Inevitably, the amount of information revealed through the search varies slightly from object to object - the museum points out that the catalogue is being updated as new information becomes available - but there is usually a photograph and often several view points, and there are dimensions; materials; usually a date of acquisition and, if the piece was purchased by the museum rather than given as a gift, there is often the name of the auction house and a date because sale catalogues can be an important source for more information. And for major objects there can be a specific bibliography if it has been included in a publication or an exhibition catalogue.

Designmuseum Danmark on-line site was redesigned recently and the catalogue of the collection can now be found from the front page by following the options or links:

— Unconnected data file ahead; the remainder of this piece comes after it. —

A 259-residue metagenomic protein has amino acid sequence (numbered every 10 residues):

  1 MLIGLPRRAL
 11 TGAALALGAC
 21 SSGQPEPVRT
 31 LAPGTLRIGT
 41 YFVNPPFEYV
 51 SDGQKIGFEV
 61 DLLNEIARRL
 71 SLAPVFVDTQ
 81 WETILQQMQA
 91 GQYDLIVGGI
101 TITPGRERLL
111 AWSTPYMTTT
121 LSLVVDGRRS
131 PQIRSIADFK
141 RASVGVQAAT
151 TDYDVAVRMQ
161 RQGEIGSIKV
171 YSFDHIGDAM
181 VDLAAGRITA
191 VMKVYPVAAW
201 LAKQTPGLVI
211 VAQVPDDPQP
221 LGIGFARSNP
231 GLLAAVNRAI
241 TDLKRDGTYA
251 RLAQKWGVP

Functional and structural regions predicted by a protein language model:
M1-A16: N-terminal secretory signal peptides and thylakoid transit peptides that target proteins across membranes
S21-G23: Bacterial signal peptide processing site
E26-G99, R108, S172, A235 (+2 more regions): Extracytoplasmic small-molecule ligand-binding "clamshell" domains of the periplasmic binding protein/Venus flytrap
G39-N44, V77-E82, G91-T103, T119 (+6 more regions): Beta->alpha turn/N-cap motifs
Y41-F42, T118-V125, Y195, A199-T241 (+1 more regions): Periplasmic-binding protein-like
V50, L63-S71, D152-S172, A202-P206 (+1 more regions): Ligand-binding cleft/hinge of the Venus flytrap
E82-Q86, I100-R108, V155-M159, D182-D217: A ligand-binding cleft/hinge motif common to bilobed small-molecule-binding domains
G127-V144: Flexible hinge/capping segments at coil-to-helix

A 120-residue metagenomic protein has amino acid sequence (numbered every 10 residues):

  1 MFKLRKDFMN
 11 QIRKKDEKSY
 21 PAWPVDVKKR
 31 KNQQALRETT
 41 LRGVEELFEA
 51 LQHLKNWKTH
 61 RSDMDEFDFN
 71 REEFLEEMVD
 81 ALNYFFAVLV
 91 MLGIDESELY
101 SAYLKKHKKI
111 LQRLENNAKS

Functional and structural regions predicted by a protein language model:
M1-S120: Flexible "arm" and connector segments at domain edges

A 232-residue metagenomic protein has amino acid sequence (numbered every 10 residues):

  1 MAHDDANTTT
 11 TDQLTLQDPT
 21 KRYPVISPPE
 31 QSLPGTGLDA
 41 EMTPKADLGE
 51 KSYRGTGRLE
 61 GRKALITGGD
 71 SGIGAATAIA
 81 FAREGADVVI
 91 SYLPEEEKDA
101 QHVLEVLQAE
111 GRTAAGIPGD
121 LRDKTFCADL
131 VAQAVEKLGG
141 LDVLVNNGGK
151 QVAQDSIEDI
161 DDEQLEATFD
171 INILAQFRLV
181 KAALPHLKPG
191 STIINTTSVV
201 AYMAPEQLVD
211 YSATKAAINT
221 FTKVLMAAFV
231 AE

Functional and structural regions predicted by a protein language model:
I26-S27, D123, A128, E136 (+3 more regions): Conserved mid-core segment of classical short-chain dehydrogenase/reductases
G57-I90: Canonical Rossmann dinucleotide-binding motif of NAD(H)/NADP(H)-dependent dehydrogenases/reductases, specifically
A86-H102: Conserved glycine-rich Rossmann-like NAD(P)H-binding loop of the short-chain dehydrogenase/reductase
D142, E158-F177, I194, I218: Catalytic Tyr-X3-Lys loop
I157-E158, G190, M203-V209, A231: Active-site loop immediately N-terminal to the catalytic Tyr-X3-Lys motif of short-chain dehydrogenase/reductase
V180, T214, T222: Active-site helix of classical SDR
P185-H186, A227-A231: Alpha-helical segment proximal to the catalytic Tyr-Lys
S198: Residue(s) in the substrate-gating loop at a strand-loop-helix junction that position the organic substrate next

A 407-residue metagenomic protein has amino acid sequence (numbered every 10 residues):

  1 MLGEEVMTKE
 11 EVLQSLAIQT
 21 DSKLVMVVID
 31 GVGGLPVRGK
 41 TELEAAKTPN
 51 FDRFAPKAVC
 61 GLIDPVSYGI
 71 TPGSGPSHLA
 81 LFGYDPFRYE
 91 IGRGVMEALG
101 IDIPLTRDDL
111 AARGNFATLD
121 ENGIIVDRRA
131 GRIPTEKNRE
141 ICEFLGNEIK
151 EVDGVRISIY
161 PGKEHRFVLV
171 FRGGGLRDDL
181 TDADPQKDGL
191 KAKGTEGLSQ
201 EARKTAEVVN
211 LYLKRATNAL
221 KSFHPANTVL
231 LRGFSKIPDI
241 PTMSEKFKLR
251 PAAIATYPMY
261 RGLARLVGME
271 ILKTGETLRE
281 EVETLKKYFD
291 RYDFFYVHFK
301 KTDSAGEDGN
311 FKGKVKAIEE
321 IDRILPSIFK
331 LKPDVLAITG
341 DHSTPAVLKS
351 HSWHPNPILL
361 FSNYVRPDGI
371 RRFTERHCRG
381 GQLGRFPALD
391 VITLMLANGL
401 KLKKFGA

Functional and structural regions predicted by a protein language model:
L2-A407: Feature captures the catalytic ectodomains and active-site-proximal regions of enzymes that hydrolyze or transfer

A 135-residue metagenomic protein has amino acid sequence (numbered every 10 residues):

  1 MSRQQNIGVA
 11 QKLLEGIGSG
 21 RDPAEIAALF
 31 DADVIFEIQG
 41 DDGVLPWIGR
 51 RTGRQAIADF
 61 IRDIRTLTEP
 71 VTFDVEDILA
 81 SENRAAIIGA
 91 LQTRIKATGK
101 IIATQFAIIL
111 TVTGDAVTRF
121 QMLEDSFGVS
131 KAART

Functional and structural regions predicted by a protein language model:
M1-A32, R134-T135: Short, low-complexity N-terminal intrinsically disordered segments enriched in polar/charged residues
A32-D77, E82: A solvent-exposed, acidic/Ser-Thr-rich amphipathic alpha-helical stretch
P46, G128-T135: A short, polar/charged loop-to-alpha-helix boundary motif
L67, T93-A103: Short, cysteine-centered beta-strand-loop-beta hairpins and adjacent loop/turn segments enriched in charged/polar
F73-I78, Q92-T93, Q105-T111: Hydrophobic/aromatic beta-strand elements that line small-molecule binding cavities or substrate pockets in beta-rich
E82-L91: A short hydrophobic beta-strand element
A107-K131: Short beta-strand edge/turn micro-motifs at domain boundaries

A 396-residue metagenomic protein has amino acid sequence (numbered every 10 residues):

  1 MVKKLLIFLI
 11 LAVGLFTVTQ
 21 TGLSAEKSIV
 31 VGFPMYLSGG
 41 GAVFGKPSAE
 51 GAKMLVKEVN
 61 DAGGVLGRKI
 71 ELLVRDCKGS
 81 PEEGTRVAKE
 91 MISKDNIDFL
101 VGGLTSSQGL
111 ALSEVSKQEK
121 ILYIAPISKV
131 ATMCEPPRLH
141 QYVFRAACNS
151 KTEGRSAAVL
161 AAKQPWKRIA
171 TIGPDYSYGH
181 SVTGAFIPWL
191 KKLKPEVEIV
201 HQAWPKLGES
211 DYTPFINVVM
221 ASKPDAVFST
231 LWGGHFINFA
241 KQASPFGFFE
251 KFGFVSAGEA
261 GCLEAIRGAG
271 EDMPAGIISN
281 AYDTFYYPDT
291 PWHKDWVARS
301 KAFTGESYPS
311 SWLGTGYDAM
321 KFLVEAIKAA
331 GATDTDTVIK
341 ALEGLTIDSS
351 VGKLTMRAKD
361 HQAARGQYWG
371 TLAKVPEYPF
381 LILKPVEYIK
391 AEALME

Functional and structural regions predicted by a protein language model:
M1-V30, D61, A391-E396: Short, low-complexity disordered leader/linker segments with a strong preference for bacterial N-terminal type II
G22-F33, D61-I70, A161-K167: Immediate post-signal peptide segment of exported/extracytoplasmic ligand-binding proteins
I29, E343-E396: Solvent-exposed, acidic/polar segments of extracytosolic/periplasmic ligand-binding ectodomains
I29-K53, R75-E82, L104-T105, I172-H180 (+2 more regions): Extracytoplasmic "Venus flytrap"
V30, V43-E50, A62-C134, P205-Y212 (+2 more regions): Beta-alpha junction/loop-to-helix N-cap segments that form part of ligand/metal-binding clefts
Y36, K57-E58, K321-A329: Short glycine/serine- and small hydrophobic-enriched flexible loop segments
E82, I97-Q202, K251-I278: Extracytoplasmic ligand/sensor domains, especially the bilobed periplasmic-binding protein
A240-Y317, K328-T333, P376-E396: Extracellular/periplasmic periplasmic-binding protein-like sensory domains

Designmuseum Danmark home page / Library / Search in the collections / Furniture Index

Ultimate Impact

 

Ultimate Impact - an exhibition curated by Tina Midtgaard of the design studio Superobjekt - explores the culture of Scandinavian design through the works of 33 artists … photographers, ceramicists, glassmakers, cabinetmakers and textile designers.

Strong visually and important as an intellectual exercise about the imagination - the artists’ and our own -  the works are arranged by five ‘phenomena’  - Fantasy, Exoticism, Silence, Ragnorak and Baroque. It is the juxtapositions of pieces and the reverberation or resonance or contrasts of colour or texture or material across the space that is important. Two works use sound and all the pieces experiment in very different ways with form and light and shadow.